This time I didn’t leave although I kinda wanted to. The woman teaching the class seemed very sweet, sincere, and also insecure, so I thought it would be bad form to walk out  on her…even when I realized with horror that she was playing a Celine Dion album in its entirety I didn’t want to be rude and storm out. It wasn’t downright horrible. It just wasn’t a yoga class. It wasn’t well organized, had no logical flow, and no explanation of “poses” (if you could call them that) to those who were new to yoga. Interestingly enough she did ask if anyone knew the Running Man and Peacock poses. Does every white woman in a pair of Lululemons make those poses a life goal or something? I quietly got my Crow on and silently willed her to focus on the basics, which she didn’t have much of a grasp of. Y’all, we didn’t even do savasana.

So I stuck it out for an hour. I decided that I would make it a good class for me and what my mind and body needed. I took full advantage of the opportunities to stretch and release my sore muscles that I had abused the day earlier in the dojang. I reminded myself to not let my thoughts wander or become impatient. Whether it was yoga or just a disjointed stretch class led by a very inexperienced teacher, this was the time for me to be quiet with no distractions–no phone, no computer, no TV, no taekwondo, no emails, no housework. Perhaps this was even better than a more traditional yoga class because it forced me to face head-on what was unfamiliar and uncomfortable.

And before anyone jumps on my back for being a judgmental, anti-Yogic, ahimsa-eschewing snob…no, I’m not. I don’t think that woman was a bad person or even a bad teacher. She was trying her best with the information and experience she had. What she taught just wasn’t appropriate for the situation, and I have the right to point that out, which I did to the gym staff after the class was over. Call it a stretch class or relaxation class, but don’t call it yoga. Calling it yoga would be very misleading to those who are new to the practice.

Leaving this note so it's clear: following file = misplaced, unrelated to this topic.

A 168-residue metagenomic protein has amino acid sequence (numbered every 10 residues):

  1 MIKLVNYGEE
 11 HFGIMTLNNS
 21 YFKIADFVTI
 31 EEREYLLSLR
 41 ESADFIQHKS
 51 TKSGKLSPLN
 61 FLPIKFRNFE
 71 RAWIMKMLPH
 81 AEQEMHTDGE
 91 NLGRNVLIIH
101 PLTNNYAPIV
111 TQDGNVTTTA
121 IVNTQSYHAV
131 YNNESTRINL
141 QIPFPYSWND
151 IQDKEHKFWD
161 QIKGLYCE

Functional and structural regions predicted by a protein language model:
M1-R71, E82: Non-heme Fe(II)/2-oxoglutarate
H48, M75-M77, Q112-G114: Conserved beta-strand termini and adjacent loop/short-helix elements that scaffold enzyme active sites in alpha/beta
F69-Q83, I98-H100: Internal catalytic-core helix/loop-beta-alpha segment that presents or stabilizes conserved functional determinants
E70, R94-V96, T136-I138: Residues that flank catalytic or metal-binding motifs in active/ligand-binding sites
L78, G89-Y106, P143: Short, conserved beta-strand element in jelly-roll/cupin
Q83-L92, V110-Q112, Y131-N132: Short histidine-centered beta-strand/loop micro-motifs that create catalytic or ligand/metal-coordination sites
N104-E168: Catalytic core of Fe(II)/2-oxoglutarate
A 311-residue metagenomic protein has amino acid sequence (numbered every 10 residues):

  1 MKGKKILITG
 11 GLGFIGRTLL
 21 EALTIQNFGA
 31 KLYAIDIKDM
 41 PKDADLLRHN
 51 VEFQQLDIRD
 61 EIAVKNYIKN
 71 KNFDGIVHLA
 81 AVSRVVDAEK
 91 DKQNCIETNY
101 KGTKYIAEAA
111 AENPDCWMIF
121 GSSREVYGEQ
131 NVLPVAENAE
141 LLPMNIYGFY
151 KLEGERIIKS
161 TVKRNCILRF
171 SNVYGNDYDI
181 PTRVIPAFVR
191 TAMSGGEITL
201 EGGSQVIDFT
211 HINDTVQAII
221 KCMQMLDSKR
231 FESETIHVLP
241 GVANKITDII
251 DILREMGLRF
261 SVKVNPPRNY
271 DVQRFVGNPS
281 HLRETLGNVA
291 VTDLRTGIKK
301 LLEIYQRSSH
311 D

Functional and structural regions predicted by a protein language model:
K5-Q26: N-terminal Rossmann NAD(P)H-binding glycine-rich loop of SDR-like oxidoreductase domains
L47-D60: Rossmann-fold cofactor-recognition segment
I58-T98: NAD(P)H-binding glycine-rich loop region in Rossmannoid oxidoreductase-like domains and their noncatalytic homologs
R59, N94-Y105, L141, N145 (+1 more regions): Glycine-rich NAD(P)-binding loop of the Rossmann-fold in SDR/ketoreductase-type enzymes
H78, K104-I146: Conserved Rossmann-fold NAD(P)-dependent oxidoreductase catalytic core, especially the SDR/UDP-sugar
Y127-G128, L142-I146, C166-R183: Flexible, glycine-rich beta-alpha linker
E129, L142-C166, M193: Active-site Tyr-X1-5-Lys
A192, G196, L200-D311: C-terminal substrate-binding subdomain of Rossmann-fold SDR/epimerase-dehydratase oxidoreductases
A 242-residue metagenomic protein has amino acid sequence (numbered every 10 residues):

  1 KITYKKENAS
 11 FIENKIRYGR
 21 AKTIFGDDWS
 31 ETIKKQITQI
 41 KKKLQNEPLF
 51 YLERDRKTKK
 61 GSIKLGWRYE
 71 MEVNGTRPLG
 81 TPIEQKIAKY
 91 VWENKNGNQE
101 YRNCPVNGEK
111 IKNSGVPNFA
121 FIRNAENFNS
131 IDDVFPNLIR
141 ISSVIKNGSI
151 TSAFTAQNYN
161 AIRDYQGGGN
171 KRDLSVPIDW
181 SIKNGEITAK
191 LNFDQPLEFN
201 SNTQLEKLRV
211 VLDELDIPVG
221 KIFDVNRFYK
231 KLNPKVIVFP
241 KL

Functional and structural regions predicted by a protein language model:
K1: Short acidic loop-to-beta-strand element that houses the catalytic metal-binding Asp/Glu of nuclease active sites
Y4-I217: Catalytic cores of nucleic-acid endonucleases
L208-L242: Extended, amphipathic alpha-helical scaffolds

My favorite yoga teacher might counter me and say, “But, don’t you realize, Melanie, that IS yoga.” In a way, he would be right. Yoga is not a fancy pose or a pair of fashionable stretch pants. It’s the union of body, breath, and mind. That union could take place in an ashram or standing in line at the grocery store. Yoga begins and ends within.

So what’s the lesson to learn from this? Sometimes in life we don’t get what we expected or thought we signed up for. We find ourselves in situations that may be somewhat familiar but are still Bizarro, uncomfortable versions of what we’re used to. We may have to adapt and change more quickly than we wanted. We may have to take the initiative to make the best of a situation without the guidance of anyone else. I will not return to this woman’s class, but I will remember the challenge it presented to me to take charge of an unpleasant situation and make the most of it.

A Surprising Way to Snap Out of It

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Sup, tornado! Wanna fight??

Sometimes, for reasons that make sense and just as often for reasons that don’t, I get sad. The feeling can overtake me in a flash. It’s not dissimilar from the Texas storms that mark the beginning of spring (and more pointedly, tornado season): suddenly the sky turns greyish-green, the tornado sirens are wailing, the rain starts pounding sideways, and the household lights flicker. It can be terrifying and paralyzing, and then just as quickly as it began, it’s over.

Recently I was hit with one of those emotional “rain squalls” and found myself hunched at my dining table with my head in my hand and tears streaming silently down my face.  It just happened, and while I knew it wasn’t for a rational reason, I gave in and let it take over for a few minutes. I knew it would pass, but it was agonizing.

Then I popped up out of the chair and did something I’ve never done before when I’ve been upset and overwhelmed:

I did a taekwondo form.

I stood in ready stance at one end of my living room, took a deep breath, and launched into what we call “Koryo One” at my dojang. This is a rarely practiced form that is different from the well-known and universal “Koryo” black belt form. At our school a student learns Koryo One as a bo dan in preparation to test for first degree black belt. To read more about “Koryo One” click here. To read more about the universal “Koryo,” click here.

Anyway, our Koryo One is a short but powerful and interesting form. It has eye punches and face smashes, and you can’t get much better than that in a form. Going through the form only took a minute or two, but I immediately felt better. The tears had dried, my breathing was steady, and my mind was calm. I decided to see what happened when I tried another one.

I did Koryo Two, or what is better known as the universal black belt form “Koryo,” and was especially forceful with the knee breaks and throat grabs. I played around with the timing and tried to incorporate some of the things I’d been tweaking earlier in the week in class.

Not bad. I was feeling a little better.